The coronavirus crisis has proven particularly difficult for the homeless. Some Washtenaw County hotels are being used as temporary housing sites, but it is not a part of the long-term solution. In this week's "Washtenaw United," WEMU's David Fair has a conversation with Aubrey Patiño, executive director of Avalon Housing in Ann Arbor, about what preparations are underway to serve the moment and the future.
WEMU has partnered with the United Way of Washtenaw County to explore the people, organizations, and institutions creating opportunity and equity in our area. And, as part of this ongoing series, you’ll also hear from the people benefiting and growing from the investments being made in the areas of our community where there are gaps in available services. It is a community voice. It is 'Washtenaw United.'
ABOUT AUBREY PATINO:
Aubrey Patiño currently is the Executive Director of Avalon Housing, a supportive housing developer and service provider located in Washtenaw County, MI. She has worked within the housing and homelessness field extensively; overseeing systems change initiatives, direct care, behavioral health programming, outreach, case management and property management. More recently, Aubrey led Washtenaw County’s FUSE (Frequent Users Systems Engagement) Initiative – one of four sites in the country awarded to pilot a Social Innovation Fund project through CSH, linking supportive housing with coordinated primary and behavioral health care that’s targeted at high utilizers of crisis health services. Aubrey has a Masters Degree in Social Work from the University of Michigan with a concentration on Community Organizing. She is committed to innovative Housing First models that promote community, inclusiveness, health outcomes, and equity.
Though the way we work may temporarily change, our commitment to the community will not. United Way has responded to our community’s most pressing needs for nearly 100 years. We will continue to be there to help in every way we can.
Most importantly, the COVID-19 Community Relief Fund will help ensure that there is financial support for individuals, families and community organizations.
Our Community Relief Fund grants are providing unrestricted operating support to local human service nonprofits and community groups meeting immediate, emergent, and unanticipated needs of people and communities impacted by the COVID-19 pandemic.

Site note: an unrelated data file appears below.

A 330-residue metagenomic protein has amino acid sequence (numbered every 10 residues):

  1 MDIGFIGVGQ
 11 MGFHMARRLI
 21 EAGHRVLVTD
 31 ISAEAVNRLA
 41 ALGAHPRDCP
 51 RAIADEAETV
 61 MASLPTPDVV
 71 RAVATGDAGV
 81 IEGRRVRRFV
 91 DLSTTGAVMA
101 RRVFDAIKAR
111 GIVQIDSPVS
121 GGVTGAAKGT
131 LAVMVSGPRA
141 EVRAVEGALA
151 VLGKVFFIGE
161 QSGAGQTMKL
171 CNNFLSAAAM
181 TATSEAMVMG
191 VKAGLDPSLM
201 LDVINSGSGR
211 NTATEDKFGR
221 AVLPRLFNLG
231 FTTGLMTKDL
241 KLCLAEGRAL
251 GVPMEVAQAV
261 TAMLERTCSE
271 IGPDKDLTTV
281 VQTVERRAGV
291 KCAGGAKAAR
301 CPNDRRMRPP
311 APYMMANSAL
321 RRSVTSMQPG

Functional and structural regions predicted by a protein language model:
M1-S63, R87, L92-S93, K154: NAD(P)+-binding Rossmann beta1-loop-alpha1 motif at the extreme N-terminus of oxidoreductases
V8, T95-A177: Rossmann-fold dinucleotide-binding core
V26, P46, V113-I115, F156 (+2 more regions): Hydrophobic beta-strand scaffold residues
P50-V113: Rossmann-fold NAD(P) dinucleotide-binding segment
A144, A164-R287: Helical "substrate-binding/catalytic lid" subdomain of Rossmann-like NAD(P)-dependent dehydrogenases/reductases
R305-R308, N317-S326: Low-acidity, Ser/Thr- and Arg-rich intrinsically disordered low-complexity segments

Prioritizing response efforts that attend to racial inequity remains a central tenet in United Way’s grant making as the COVID-19 pandemic continues to reveal the disproportionate impact of this virus on people and communities of color. (See Washtenaw County COVID-19 data.)
Grants made thus far have prioritized acute community needs related to: 1. direct assistance to individuals and families 2. food security and hunger relief, 3. supports to essential workers. To learn more about the fund and investment made, click here.
Avalon Housing's mission is to build healthy, safe and inclusive supportive housing communities as a long-term solution to homelessness. All of the 780 people served by Avalon have experienced homelessness, and they need a combination of permanently affordable housing and support services to maintain housing stability.
Avalon serves more than 250 people over age 50 who are medically complex, and 25% of their population has a chronic health condition. The majority of those served have a disability, and struggle with behavioral health issues.
Our partners at Avalon rely on front-line support staff to provide critical onsite, 24-hour front-desk and food delivery support to our residents, many of whom are elderly and at extremely high risk of contracting COVID-19 due to complex, chronic health conditions. Our residential support staff risk exposure to the virus themselves given their contact with this high-risk population. Many also face personal financial hardships due to job losses within their own households. In order to support these critical hourly staff, and attract replacement staff as needed, Avalon immediately provided hazard pay at the onset of the public health crisis.
Supporting Avalon's front-line residential support staff will allow them to continue to provide critical services to Avalon's tenants and clients who live in Avalon properties, public housing and/or with private landlords. The staff are serving people who have faced marginalization, generational poverty and homelessness.
Slightly more than half of Avalon's clients are people of color. All of the households served are low-income. In 2019, 85% of households were extremely low-income (at or below 30% of Area Median Income). For the period ending May 2019, the average annual income of tenants was $8,706 (including zero income earners). When zero income earners are excluded, the average annual income is $12,937.
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